As lawmakers continue work on a last-minute omnibus spending bill to avoid a government shutdown Wednesday, chances are rising of including a divisive cyber threat information sharing rider — something conservative groups are calling on House Speaker Paul Ryan to reject.

The Senate earlier this fall passed the Cybersecurity Information Sharing Act (CISA), legislation allowing Internet service providers like Facebook, Google and others to share unlimited amounts of data with the government in an effort to prevent cyberattacks, even if that data includes personal information about their users that run afoul of their privacy agreements.

RELATED: Senate Passes Divisive Cybersecurity Data Sharing Bill

The House earlier this year passed two similar bills — the Protecting Cyber Networks Act (PCNA) and the National Cybersecurity Protection Advancement Act of 2015 (NCPAA). Following the Senate’s yay vote in October, both chambers hurried to conference on a final bill they hope to get on the president’s desk before the end of the year.

Disagreement over privacy provisions leadership wanted left out of the final version for expediency stalled those talks, which Senate Intelligence Committee Chairman Richard Burr said were on the verge of concluding late Monday or early Tuesday.

Now with lawmakers only hours away from finishing a $1.1-trillion omnibus spending bill funding the government through next September, CISA supporters may have the opportunity they need to pass the legislation before lawmakers wrap up for the year next week.

Privacy advocates opposed to the bill since its inception in the upper chamber renewed their criticism in recent weeks over the excluded privacy provisions, including a restriction barring the government from using data unrelated to cyber threats to investigate or prosecute users for unrelated offenses, language that would encourage companies to remove unrelated data before handing it over to the government, and the establishment of a single portal at the Department of Homeland Security through which companies would submit data.

Conservative groups including FreedomWorks, TechFreedom, the R Street Institute and the Niskanen Center joined critics in opposing the legislation as a rider late Tuesday.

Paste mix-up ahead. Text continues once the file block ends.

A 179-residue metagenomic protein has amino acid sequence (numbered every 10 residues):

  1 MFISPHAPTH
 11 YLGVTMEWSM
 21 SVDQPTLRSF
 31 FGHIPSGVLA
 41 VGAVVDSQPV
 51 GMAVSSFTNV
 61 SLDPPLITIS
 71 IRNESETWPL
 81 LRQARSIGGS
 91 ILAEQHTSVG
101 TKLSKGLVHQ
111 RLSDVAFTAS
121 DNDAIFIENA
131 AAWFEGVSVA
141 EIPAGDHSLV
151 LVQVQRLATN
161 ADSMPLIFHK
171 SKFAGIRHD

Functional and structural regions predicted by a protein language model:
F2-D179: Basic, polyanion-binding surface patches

“The provisions contained in many of these bills — in particular those in CISA — are unlikely to increase the government’s ability to detect, intercept, and thwart cybersecurity attacks, yet would decrease accountability and public trust,” the groups said in statement. “They are also likely to institute broad, undefined data-collection capabilities even as Congress and the American public have pushed for greater rule of law and accountability at the intersection of national security and privacy.”

“There is simply no need to rush such controversial provisions into law. These issues deserve full, considered review, which cannot happen when addressed through end-of-year omnibus legislation.”

The groups urged Ryan to address the privacy concerns, in particular the establishment of a single portal at DHS, supported by House Homeland Security Committee Chairman Michael McCaul — the architect of one of the conference bills.

“Under no circumstance should a portal be set up at a law enforcement agency, such as the FBI, or any national security agency, including the NSA, the ODNI, or the CIA. Nor should information be automatically shared with the NSA and DOD,” the groups wrote.

“Strengthening cybersecurity should not come at the expense of exposing Americans’ personal information to malicious agents. Nor should it be necessary to extend law enforcement use authorizations to non-cybersecurity purposes.”

Ryan had planned to release the text of the omnibus late Tuesday, and give representatives three days to review it before an initial vote in the lower chamber. Lawmakers are expected to pass another short-term stopgap bill late Wednesday until the first House vote late Thursday.

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